Although Hillary Clinton has a confusing and sometimes embattled relationship to the LGBTQ community, she is now asserting her commitment to sexual minorities. In a historic op-ed published in Philadelphia Gay News, Hillary talks marriage equality, workplace discrimination, and the effects her opponent Donald Trump would have on gays and queers if he were to win the presidential race. This article also marks the first time a presidential candidate from a major party has written for an LGBT newspaper.
First outlining the recent progress made for LGBTQs in the past few years, Clinton went on to specify her positions about important issues we face in the future: "[T]he simple truth is that even now, in 2016, there are still too many states in America where LGBT people can be fired or evicted from their home because of who they are or who they love. Pennsylvania is one of them. Here, you can get married on Sunday and fired on Monday, just for being gay or transgender."
"That goes against everything we stand for as a country," she continued. "We need to act on the federal level to take on discrimination in all its forms. That’s what I’ll do as President — with your help."
Next, Clinton took her adversary to task for his potential negative impact on the queer community: "Donald Trump must not be elected president. He would rip away so much of the progress we’ve made. He would appoint Supreme Court justices who would overturn marriage equality and rescind many of President Obama’s executive orders — including those protecting LGBT people."
Hillary also took this opportunity to point out the shameful anti-LGBTQ history of her opponent's choice for Vice President: "Mike Pence is one of the most anti-LGBT public officials in America. As governor of Indiana, Pence supported a bill that legalized discrimination against LGBT people. As a member of Congress, he voted against expanding the definition of hate crimes to include sexual orientation and gender identity. He opposed the repeal of 'Don’t Ask, Don’t Tell,' saying doing so would be 'social experimentation.' And he’s said that homosexuality would bring about 'societal collapse.'" (Notably: Hillary's pick for VP, Tim Kaine, failed to raise these points while he was debating Pence.)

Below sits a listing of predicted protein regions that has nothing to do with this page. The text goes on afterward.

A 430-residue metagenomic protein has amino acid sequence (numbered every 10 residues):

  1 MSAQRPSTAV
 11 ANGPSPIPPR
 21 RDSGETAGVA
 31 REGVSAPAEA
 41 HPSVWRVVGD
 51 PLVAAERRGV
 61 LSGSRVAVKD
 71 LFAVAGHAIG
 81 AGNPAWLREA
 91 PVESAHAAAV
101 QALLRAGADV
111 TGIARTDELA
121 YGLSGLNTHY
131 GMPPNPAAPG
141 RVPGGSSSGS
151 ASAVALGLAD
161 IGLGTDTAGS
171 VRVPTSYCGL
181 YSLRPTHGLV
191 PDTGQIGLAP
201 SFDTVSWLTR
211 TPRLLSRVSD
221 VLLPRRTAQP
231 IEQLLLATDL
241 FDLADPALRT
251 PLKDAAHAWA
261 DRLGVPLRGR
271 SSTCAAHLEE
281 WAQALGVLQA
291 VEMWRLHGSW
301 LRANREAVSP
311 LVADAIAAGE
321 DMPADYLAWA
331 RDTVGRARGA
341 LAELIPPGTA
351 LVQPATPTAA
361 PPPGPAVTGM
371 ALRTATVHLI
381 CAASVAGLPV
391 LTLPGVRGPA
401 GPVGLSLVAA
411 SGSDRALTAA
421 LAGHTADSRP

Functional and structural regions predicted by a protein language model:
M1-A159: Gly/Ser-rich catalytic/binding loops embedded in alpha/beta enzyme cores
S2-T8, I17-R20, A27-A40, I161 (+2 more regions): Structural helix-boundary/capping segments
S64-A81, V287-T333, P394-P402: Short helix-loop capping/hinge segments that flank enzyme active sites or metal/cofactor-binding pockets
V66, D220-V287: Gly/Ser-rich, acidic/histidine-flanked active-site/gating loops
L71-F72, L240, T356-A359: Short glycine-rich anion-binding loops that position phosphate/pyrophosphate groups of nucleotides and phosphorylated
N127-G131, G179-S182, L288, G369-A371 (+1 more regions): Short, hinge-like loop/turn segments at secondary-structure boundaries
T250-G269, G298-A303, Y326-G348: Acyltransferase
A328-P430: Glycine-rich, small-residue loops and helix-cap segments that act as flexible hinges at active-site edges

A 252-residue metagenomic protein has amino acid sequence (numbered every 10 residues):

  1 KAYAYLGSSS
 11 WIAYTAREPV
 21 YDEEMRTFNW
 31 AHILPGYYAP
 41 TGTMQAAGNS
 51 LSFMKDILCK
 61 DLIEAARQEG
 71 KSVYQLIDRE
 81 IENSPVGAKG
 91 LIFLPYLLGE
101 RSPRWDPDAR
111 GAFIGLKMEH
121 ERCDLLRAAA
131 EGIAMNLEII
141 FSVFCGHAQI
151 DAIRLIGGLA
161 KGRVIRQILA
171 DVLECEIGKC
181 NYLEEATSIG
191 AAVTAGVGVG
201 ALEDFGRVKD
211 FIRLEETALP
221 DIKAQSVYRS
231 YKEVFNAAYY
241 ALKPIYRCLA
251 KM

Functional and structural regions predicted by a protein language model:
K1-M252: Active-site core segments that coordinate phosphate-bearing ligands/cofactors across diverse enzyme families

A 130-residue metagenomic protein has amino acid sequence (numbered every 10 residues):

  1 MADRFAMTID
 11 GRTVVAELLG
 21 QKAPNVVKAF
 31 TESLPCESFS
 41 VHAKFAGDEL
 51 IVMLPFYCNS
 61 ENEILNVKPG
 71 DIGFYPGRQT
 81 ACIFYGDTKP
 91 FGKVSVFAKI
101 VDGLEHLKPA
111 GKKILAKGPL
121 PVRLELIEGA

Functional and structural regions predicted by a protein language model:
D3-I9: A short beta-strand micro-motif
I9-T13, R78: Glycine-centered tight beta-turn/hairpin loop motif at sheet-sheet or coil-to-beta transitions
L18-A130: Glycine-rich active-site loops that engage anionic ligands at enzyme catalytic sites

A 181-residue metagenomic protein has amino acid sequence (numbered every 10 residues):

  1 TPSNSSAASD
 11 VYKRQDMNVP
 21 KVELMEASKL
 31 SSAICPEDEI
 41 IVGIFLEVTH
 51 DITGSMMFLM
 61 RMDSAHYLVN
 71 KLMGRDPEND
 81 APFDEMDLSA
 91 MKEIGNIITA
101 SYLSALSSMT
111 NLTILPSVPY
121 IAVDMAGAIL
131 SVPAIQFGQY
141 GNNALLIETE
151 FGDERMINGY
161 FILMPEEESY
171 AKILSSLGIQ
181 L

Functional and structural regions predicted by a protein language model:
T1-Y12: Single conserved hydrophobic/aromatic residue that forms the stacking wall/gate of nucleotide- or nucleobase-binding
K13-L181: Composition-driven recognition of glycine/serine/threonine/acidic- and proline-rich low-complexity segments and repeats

Smartly, Hillary also noted the importance of intersectionality in discussions of LGBTQ people: "The danger [of violence] is compounded for LGBT people of color, who face intersectional pressures and dangers, particularly transgender people of color."
You can read the full op-ed, which also discussed continuing research on HIV/AIDS and gun violence, over here.
Ultimately, the letter is a way for Hillary to silence critics of hers who have questioned her commitments to these issues. The sincerity of these commitments is another question entirely.
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